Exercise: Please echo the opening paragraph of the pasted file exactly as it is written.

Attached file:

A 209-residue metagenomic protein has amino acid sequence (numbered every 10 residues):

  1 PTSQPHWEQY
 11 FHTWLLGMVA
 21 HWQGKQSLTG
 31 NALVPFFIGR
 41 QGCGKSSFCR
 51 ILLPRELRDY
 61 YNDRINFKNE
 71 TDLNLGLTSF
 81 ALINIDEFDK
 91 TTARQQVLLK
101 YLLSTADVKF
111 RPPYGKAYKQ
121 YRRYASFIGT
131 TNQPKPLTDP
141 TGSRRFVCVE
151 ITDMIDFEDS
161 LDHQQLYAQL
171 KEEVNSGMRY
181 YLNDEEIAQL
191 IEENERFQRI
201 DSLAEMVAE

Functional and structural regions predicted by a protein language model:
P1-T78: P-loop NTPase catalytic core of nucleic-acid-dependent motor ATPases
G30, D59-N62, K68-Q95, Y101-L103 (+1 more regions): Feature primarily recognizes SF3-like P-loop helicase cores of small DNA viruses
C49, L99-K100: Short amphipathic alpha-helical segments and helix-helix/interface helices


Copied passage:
A 209-residue metagenomic protein has amino acid sequence (numbered every 10 residues):